June 1, 1991 | ROBERT EPSTEIN
There are bitter and sweet ironies in the multimillion-dollar project that Hollywood filmmaker Robert Abel is directing in the back reaches of the empty and once elegant Ambassador Hotel grounds. The Ambassador is past tense. Abel's work is emphatically future. He has turned the leased Bungalow H into a central point for an international multimedia history project that began last July. Abel's year-old Synapse Technologies, Inc.
February 9, 1992 | BARBARA ISENBERG, Barbara Isenberg is a Times staff writer
Is this any way to start a marriage? The groom refuses to leave Barcelona, the bride is wedded to New York, and Valentine's Day nuptials this week in Las Vegas are awash in excess. Then again, the Statue of Liberty and Barcelona's Christopher Columbus monument have been courting too long to turn back now. The couple's engagement was officially announced back in 1986 by then-New York Mayor Edward Koch--who admitted he "didn't even know they were dating"--and the partying hasn't stopped since.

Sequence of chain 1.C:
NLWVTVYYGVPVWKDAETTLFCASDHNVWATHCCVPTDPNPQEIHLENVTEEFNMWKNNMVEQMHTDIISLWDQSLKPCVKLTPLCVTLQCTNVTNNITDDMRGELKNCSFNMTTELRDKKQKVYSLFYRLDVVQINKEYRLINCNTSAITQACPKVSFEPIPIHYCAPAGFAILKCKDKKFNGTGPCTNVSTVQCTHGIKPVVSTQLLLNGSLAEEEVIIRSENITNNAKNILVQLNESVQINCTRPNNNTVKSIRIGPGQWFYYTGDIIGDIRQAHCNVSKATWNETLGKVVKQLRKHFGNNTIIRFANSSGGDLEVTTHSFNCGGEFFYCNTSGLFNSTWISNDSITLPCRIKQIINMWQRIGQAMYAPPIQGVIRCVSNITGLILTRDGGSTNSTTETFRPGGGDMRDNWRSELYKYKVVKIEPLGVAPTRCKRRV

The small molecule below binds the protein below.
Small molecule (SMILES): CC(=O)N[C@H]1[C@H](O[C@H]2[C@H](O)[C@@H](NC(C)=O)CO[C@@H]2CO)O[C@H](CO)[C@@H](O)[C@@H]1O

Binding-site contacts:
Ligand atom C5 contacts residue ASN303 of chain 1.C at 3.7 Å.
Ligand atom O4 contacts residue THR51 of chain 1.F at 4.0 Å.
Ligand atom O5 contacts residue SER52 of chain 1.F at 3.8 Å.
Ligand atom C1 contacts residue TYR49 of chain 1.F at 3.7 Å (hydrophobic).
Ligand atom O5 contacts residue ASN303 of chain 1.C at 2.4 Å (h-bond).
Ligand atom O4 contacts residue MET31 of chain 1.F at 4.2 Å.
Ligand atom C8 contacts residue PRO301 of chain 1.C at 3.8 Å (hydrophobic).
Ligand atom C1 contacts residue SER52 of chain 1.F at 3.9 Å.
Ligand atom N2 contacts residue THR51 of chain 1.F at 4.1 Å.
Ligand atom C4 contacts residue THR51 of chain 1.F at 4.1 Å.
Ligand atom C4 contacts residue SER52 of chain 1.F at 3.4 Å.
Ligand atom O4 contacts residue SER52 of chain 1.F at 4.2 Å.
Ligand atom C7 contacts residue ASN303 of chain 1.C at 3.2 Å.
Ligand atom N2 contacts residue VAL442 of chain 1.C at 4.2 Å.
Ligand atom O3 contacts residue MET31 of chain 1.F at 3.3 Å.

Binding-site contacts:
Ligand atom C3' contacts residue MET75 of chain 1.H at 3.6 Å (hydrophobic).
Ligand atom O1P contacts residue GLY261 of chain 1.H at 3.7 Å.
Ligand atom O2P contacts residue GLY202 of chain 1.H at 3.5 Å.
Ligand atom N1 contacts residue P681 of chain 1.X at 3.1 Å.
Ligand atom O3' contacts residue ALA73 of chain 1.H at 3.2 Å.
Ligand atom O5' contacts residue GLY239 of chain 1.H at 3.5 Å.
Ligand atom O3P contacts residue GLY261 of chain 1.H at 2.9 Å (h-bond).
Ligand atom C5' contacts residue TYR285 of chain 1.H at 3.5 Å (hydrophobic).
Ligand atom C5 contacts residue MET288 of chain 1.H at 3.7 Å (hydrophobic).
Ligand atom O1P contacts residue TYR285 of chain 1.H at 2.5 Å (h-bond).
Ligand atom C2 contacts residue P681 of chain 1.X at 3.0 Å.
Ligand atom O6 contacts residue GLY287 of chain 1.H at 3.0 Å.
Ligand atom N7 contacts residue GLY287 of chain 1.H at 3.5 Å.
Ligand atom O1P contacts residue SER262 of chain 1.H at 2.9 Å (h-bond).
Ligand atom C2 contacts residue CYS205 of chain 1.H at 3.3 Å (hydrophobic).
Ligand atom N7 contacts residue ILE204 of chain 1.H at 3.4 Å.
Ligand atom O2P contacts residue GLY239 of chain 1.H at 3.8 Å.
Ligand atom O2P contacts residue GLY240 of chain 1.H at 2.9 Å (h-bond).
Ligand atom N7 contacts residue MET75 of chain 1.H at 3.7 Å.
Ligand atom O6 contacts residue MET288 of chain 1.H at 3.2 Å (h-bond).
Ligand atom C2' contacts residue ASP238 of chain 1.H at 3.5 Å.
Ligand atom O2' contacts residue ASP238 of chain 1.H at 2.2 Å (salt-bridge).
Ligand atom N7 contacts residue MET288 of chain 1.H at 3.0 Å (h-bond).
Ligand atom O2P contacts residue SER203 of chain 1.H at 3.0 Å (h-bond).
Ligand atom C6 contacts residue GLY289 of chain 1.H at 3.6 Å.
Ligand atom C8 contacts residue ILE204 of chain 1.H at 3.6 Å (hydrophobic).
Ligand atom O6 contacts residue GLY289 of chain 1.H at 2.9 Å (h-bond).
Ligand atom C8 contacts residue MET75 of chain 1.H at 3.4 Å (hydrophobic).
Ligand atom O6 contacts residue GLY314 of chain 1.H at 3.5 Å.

June 25, 2013 | By Meredith Blake
In a lengthy tirade on his Web broadcast Wednesday, Glenn Beck came to the defense of embattled celebrity chef Paula Deen, describing her past use of the N-word as a “violation of political correctness, nothing more” and suggesting that she was the victim of “McCarthyism.” Although Beck acknowledged that as an employer the Food Network was well within its rights to dismiss Deen, as it did Friday, he used her predicament to warn viewers about...
May 3, 2013 | By Tom Kington
ROME -- The first European renditions of Native Americans, made shortly after Christopher Columbus returned from his first trip to the Americas, may have been discovered under layers of grime on a neglected fresco at the Vatican. The tiny figures of naked men dancing with feathered headdresses have been discovered in a fresco of the resurrection of Christ in an apartment once used by Pope Alexander VI, a member of the Borgia family. Closed off for centuries by later popes seeking to distance themselves from the notoriously corrupt Borgias, the room stood empty, and the fresco, completed in 1494 by the artist Pinturicchio, was allowed to accumulate dust.
February 1, 2010
Arawak men and women, naked, tawny, and full of wonder, emerged from their villages onto the island's beaches and swam out to get a closer look at the strange big boat. When Columbus and his sailors came ashore, carrying swords, speaking oddly, the Arawaks ran to greet them, brought them food, water, gifts. He later wrote of this in his log: They . . . brought us parrots and balls of cotton and spears and many other things, which they exchanged for the glass beads and hawks' bells.
June 2, 2006 | From the Associated Press